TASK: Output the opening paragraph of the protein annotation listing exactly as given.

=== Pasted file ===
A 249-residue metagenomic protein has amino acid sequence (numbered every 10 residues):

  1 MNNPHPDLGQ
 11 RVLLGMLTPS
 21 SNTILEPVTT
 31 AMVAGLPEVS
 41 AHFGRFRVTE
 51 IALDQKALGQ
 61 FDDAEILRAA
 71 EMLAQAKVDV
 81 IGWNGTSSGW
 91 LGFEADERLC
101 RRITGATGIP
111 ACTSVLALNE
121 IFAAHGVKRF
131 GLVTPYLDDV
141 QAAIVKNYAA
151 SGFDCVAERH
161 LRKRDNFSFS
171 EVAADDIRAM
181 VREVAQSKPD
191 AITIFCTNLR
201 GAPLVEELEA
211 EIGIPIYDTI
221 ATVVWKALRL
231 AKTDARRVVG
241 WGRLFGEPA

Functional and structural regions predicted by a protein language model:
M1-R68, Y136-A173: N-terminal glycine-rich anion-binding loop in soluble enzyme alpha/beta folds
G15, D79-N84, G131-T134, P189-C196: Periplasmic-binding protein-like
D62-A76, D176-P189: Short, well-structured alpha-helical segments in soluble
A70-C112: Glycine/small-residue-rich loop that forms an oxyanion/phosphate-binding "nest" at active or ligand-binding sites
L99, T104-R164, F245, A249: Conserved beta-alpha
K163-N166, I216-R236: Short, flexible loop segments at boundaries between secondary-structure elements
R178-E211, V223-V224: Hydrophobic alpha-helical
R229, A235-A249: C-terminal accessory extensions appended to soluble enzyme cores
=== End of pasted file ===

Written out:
A 249-residue metagenomic protein has amino acid sequence (numbered every 10 residues):